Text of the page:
Lorne McConnell was born February 9, 1924 in Central Butte, Saskatchewan. He grew up in that small community, helping his father to run the town’s water and telephone systems. He also did very well in school, which Lorne credits to early lessons from his sister, and he developed as an athlete too, even being offered a spot by the New York Rangers! He grew up against the backdrop of the Great Depression and the Dust Bowl, still managing to finish school early and to head off to the University of Saskatchewan in the big city of Saskatoon. Lorne studied the sciences, becoming interested in physics and the new discipline of radar; he also was enrolled in the COTC and chose to join the RCNVR. He attended university and did naval training at the same time, and was sent to Ste-Hyacinthe, Quebec to do specialized radar training. In 1944 Lorne was assigned to the HMCS Cobalt, and he did convoy duty in the summer of 1944. On one memorable occasion he was transferred between two corvettes in a bosun’s chair in order to make a repair on radar equipment; more often though he dealt with the day-to-day conditions on the ship – watching the radar, trying to sleep in the hammock, and doing all he could to avoid seasickness. At the close of the war Lorne was back in Saskatoon, and with a background in physics and radar he received a call from McgIll University physicist David Keys, asking him to become involved in atomic research. Lorne accepted the invitation and became heavily involved in research at Chalk River, and he was among the luminaries in the early history of atomic energy in Ontario. He helped to pioneer the use of atomic energy in the province, and was heavily involved in the establishment and running of the first nuclear power plants in the mid-1950s. As such he had a firsthand view of the interplay between politicians and bureaucrats and industry professionals. Lorne McConnell is a Canadian who lived through and helped to transform the country going from the 20th into the 21st century; he participated in a war, travelled across Canada and the globe, and was at the forefront of technological change: he changed the rhythms of Canadian life that we have all experienced. Lorne was interviewed for this project by Scott Masters at his home in Toronto in May 2022.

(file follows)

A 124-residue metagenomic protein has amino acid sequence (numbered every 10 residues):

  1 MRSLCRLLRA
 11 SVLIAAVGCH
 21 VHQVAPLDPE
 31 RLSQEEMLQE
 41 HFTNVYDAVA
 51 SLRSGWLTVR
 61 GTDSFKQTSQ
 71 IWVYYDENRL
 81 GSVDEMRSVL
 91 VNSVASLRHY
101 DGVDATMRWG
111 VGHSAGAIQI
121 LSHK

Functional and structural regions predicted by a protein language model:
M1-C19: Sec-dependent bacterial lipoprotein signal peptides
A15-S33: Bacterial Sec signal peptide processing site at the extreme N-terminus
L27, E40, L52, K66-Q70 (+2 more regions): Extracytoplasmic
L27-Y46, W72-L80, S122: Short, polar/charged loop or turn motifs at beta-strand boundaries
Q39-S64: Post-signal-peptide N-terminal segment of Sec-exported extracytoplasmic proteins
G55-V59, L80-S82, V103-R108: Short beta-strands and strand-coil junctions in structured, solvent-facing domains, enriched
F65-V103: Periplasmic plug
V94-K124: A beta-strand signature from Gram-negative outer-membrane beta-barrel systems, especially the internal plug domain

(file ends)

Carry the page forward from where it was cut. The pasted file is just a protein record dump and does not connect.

Click next video below to keep watching